Letter from Langdon: The Co-Op Model

Missouri already has the perfect vehicle for delivering high-speed Internet to hard-to-serve rural locations: rural electric co-ops. In one example around the Lake of the Ozarks, a power cooperative is providing blistering speeds to homes and business.

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Once upon a time, telegraphs and kerosene lamps were state of the art.

Telephones and 110-volt wall outlets were the next big thing.

Now we have the Internet.

Costs of hard-wired improvements are just too high for profit-driven development in rural America, but Missouri has been a hotbed for rural electric co-operatives. Our abundant underground supply of coal made us a natural for coal-fired electricity generation. Power plants were built conveniently on top of coal beds.

Those co-op jobs were good for rural Missourians, a lot of whom were farmers who gained electricity in the bargain. 

The whole thing was turned on its head when someone figured out our high-sulfur coal was bad for the planet. Now we generate about 83% of our electricity needs from coal hauled in by rail from Wyoming.

But co-ops are still at the seat of power in Missouri because they hire local people to keep up electrical grids across the state. They have a reputation for service as they preserve cooperative principles and leave the door open for the next big thing in rural America.

I'm talking about fiber – not dietary fiber from farm-raised fruit and vegetables, but fiber optics capable of moving rural Internet connections at the speed of light.

That's what's happening at one Missouri electrical co-op where they've turned part of central Missouri into its own hotspot.

CO-MO Connect, a holding company of CO-MO REC headquartered in Tipton, Missouri, provides Internet and cable TV service to 42 Zip codes and over 38,000 people in central Missouri – towns like Tipton, Versailles, Sunrise Beach, Gravois Mills, and Warsaw.

That's not an easy task in any rural community, but Central Missouri has an advantage over other rural areas; they're also recreational hotspot.

Thanks to the man-made Lake of the Ozarks, there's a raft of second-home part-timers around the lake who pay taxes and buy their power from CO-MO. Because of that, there are also a huge number of entrepreneurial businesses who offer goods and services to vacationers, boaters, fishermen, and property owners in the area. Super-fast Internet connections help businesses connect with consumers in a brisk retail environment that peaks from Memorial Day to Labor Day.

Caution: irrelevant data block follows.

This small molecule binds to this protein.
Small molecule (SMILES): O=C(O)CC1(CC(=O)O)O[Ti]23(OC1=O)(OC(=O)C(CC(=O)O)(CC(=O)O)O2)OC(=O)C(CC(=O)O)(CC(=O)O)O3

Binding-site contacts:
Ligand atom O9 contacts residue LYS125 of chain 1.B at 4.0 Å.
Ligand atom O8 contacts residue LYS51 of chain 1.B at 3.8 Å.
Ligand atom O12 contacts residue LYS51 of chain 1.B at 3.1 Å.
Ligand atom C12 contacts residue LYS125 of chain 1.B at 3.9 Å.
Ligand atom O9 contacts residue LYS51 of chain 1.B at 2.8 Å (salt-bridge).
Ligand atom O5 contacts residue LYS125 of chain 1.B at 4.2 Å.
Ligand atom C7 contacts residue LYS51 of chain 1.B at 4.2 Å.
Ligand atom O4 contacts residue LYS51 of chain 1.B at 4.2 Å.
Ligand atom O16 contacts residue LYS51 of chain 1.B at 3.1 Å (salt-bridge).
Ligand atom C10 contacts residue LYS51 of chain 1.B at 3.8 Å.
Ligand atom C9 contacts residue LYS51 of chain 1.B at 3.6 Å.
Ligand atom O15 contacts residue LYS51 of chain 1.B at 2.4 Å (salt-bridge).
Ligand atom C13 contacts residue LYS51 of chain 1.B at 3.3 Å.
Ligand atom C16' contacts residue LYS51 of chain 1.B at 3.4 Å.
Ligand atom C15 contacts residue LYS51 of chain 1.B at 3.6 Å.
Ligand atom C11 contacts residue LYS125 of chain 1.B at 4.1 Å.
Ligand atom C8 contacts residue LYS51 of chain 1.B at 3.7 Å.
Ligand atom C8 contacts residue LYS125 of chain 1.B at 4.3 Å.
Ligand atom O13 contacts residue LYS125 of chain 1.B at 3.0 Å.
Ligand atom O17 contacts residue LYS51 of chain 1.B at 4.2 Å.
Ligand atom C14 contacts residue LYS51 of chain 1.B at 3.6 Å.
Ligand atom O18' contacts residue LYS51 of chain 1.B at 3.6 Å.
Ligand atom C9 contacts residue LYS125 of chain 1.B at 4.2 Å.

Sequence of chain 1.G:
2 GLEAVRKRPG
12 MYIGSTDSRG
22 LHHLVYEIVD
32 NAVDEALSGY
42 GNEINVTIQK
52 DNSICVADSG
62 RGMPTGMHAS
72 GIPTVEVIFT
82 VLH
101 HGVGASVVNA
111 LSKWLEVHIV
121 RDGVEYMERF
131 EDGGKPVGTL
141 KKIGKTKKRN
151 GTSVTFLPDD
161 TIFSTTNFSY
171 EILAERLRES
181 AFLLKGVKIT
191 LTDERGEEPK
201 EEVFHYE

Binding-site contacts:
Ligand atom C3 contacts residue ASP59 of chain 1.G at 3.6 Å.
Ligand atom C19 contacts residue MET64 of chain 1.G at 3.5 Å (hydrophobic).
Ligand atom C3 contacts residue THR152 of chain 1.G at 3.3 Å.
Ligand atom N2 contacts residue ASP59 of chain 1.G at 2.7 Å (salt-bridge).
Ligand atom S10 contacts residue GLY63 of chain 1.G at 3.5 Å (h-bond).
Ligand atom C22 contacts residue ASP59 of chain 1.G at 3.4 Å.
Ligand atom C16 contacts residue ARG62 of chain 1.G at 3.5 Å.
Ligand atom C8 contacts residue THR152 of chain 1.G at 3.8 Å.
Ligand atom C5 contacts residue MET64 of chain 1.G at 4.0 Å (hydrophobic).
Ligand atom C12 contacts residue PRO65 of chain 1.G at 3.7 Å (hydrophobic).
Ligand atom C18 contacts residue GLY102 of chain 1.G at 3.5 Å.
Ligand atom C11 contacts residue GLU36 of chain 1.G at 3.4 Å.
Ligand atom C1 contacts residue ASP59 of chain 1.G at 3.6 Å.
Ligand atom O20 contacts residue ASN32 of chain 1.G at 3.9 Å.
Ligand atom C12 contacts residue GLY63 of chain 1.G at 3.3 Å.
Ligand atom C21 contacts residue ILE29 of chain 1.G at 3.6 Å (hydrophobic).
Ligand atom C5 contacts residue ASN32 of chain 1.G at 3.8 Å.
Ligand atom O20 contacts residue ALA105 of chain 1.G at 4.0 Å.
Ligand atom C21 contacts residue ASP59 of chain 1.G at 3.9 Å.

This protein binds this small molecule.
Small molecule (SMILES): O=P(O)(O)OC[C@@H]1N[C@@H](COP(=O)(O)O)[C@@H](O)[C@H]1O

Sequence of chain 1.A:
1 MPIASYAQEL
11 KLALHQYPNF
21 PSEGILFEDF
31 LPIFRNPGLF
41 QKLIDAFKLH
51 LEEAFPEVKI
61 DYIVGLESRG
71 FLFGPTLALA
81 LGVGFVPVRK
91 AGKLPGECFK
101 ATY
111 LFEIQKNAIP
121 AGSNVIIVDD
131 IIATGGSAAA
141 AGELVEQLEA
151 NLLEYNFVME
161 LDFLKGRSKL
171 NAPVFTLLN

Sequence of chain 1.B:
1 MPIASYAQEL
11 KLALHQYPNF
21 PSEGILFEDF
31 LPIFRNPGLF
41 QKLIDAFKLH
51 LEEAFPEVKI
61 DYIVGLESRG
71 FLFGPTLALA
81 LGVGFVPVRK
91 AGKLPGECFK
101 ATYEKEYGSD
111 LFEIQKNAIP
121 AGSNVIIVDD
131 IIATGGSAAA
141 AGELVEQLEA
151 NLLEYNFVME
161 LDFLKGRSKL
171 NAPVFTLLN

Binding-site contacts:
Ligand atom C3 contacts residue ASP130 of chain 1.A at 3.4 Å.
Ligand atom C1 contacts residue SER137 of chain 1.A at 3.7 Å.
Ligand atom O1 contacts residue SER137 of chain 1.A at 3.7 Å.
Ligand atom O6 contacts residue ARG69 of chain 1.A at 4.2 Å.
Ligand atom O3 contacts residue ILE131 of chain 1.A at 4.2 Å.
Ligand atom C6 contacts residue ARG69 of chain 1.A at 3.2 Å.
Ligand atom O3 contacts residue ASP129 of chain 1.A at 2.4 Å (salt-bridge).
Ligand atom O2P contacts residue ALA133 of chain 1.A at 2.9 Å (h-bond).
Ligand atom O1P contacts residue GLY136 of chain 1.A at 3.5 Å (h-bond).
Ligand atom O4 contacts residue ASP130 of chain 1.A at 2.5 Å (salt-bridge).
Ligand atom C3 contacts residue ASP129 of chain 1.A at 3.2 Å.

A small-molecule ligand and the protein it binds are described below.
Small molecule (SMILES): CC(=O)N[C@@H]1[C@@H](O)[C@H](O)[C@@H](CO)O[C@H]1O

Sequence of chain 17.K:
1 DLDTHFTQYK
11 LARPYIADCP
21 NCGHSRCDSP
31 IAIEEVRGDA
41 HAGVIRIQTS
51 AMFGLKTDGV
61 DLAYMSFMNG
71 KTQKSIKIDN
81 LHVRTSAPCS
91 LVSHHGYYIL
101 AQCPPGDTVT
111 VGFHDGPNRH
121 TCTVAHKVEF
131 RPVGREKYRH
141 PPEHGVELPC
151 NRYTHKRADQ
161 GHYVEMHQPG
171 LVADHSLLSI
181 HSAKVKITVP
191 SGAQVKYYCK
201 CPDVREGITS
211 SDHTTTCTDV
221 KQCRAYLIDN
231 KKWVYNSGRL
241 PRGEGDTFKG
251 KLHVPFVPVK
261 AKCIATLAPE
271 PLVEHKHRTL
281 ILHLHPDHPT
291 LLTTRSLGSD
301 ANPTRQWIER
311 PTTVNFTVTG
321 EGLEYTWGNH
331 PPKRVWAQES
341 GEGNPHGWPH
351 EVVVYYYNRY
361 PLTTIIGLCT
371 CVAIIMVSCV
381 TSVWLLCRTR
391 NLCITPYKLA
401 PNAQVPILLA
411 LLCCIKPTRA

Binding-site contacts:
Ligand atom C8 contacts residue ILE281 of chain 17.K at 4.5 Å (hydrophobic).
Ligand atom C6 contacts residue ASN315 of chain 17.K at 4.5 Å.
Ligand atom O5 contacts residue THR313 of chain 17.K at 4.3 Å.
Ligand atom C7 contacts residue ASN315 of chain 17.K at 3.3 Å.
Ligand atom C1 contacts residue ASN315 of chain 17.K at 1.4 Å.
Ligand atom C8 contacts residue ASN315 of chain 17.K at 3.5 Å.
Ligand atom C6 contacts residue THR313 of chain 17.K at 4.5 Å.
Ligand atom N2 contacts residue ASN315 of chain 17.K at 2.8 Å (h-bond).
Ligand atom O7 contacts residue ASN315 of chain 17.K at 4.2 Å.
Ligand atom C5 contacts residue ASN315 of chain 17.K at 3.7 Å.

Prior to CO-MO Connect, Internet service was spotty at best. Thanks to the busy lake atmosphere, mobile phone providers had already delivered 3G and 4G service, but on busy summer days when lake traffic was highest, cellular towers were bogged down by smart phones and unceasing demand.  (That highlights the problems wireless Internet service faces as ever more powerful handhelds make greater and greater demands on mobile networks. Those same mobile networks are saying they need access to a broader spectrum of radio waves just to keep up.)

Fiber delivery directly to homes and businesses didn't do much to ease pressures on mobile networks on busy summer days, but it did offer reliable year-round service that's not slowed by heavy lake traffic.

Because modern America is beginning to see Internet access as another utility, having service like that available in rural Missouri bolsters property values and helps attract new investment.  That’s something that has been missing since the home mortgage crisis and recession hit property values around the lake about 10 years ago. Now values have begun to rise as investment returns. Having the fastest Internet speed in Missouri hasn't hurt the Ozarks

Ironically, when Bagnell Dam was built to create Lake of the Ozarks, it was at another economic low-point, the Great Depression. Thousands of jobs on the dam benefitted the area when it needed it most.

But private investment will only go so far, especially in the low population areas Missouri is known for. It makes perfect sense for Missouri electrical co-ops to involve themselves in Internet service because they already maintain offices and manpower in areas they tend, plus they have an excellent reputation for service.

And rural electric co-ops s offer some of the best rural, small-town jobs to be found.

The Obama Administration and USDA have offered grants to help build more Internet service, but not without some resistance.  For whatever reason, one Missouri senator sought to block development in nearby Columbia when the city began to treat Internet access as they would a utility during this year’s session of the Missouri General Assembly.

That attempt was rebuffed when his bill was never taken up.

Internet service still lags across most of rural Missouri. There are success stories like CO-MO. And here in my part of Missouri where Rock Port Telephone, a once tiny local telephone co-op, has created Midwest Data Systems connecting several communities in southwest Iowa and northwest Missouri with a catch-all of copper, wireless, and fiber.

But even with Internet service, declining rural populations make it difficult to provide the types of service that Google has in Kansas City and other large metropolitan areas. That's why co-ops were created in the first place, to bring all of America up to date.

They are no less important today.

Richard Oswald, president the Missouri Farmers Union, is a fift- generation farmer living in Langdon, Missouri. “Letter From Langdon” is a regular feature of The Daily Yonder.



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